Carbide production in a nutshell: Powder containing tungsten carbide and the chosen binder, is ground and mixed to achieve the desired composition. Subsequently it is dried. The resulting granulates are then pressed into shape. For this process, different methods of direct and indirect forming are available. The pellet, also called “green compact”, can then be processed mechanically. Finally, the part is sintered at about 1,300 to 1,500 °C.
THE SINTERING PROCESS.
Sintering is a thermal process under anaerobic conditions. In carbide production, this process firmly embeds the tungsten carbides into a binding matrix. For this purpose, the binder in the green compact is heated to its liquid phase. It then fills the interstitial spaces and surrounds the carbides. The HIP sintering process includes an injection of argon at high pressure after reaching the liquid phase. This provides the carbide with additional density and ensures a homogeneous, non-porous structure.
The term “blank” or “carbide blank” refers to a workpiece that requires further processing. In tungsten carbide production, the blank is the part that emerges from the sintering process. For the powder mixture to become an actual carbide blank, it must be pressed in a mold. Good to know: DURIT blanks feature a VERY low grinding excess – perfect for subsequent processing.
HOW LONG DOESTHE CARBIDE-PRODUCTIONPROCESS TAKE?
CARBIDE GRADES.AN OVERVIEW.
What carbide grades are used where? Remember: depending on composition and structure, carbide has very different properties. So far there has been no uniform systematization, typification or generally applicable technical term. At DURIT, we differentiate between the TWO TYPES GD and BD:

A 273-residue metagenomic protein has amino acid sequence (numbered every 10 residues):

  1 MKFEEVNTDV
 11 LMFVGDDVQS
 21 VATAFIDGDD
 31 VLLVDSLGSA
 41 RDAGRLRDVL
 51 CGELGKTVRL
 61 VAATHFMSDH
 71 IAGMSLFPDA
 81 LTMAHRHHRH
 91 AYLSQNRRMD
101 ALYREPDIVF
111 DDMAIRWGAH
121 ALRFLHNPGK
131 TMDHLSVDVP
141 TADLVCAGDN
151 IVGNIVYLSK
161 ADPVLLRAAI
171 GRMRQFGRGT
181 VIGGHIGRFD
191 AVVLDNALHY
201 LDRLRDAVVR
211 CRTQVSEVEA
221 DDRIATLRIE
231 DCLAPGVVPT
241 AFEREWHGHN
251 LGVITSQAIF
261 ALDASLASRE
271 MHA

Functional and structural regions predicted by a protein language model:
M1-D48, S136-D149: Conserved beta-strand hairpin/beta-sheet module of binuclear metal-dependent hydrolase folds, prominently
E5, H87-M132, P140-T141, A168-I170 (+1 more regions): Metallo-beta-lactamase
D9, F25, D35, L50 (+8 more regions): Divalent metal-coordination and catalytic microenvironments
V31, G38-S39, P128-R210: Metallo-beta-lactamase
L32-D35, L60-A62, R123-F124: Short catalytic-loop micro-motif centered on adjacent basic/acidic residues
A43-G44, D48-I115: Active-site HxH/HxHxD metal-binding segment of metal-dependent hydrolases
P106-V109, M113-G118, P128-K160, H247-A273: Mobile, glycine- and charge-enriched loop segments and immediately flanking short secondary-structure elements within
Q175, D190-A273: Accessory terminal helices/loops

Carbides for forming technology, wear and corrosion protection.
Carbides for forming and mining technologies.
FROM NANO-FINE TOEXTRA COARSE.CARBIDE GRAIN SIZES.
The balance of hardness, wear resistance and toughness makes carbide so special. The exact properties are determined by the composition. One decisive factor is the selection of grain size. That means: The finer the grain, the higher the hardness and wear resistance.
» NANO-FINE GRAIN < 0.2 µm
» ULTRA-FINE GRAIN 0.2 – 0.5 µm
» MICRO GRAIN 0.5 – 0.8 µm
» FINE GRAIN 0.8 – 1.3 µm
» MEDIUM GRAIN 1.3 – 2.5 µm
» COARSE GRAIN 2.5 – 6.0 µm
» EXTRA COARSE GRAIN > 6.0 µm
CARBIDE.WHATFASTENING OPTIONSARE POSSIBLE?
How can carbide be combined with other materials or products? The choice of the most useful fastening option is fundamentally dependent on the application of the respective workpiece. Tungsten carbide ultimately offers numerous options: i.e. soldering, gluing, shrink-fitting, casting or mechanical fastening.
Before gluing tungsten carbide, the adhesion surface must be treated and mechanically roughened. The glues that we use feature a high thermal stability up to 200 °C. The material can be easily glued. In many cases, gluing is a good alternative to soldering. However, at higher temperatures, soldering is the only option.
HOW PRECISELYCAN CARBIDES BEMACHINED?
This is primarily determined by the geometry of the workpiece: Contoured parts can usually only be processed economically in green compact form. Due to shrinkage of the green compact in the sintering process, accuracy within one tenth can be accomplished. Round or standard geometric shapes can be processed with considerably higher precision of up to 3 µm.
CARBIDE.HOW HARD IT CAN BE!
The hardness of tungsten carbide is determined in Vickers throughout Europe. The Vickers process is a static hardness test. Founded in 1828, Vickers Limited was an important British machine manufacturer and defense contractor. In the United States the Rockwell test (HRA) is preferred. Tungsten carbide actually offers a broad range of available hardness. It ranges from “soft” grades with a hardness of 770 HV30 to highly wear-resistant grades with a hardness of up to 2,000 HV30.
CAN CARBIDESBE PLATED?
Carbides can be coated using PVD or CVD processes.
The PVD method with low coating temperatures around 450 °C is preferable to the CVD method with coating temperatures of 900-1,100 °C. Tungsten carbide is frequently used as a basis for coatings due to its high pressure resistance which prevents the egg shell effect when coating parts.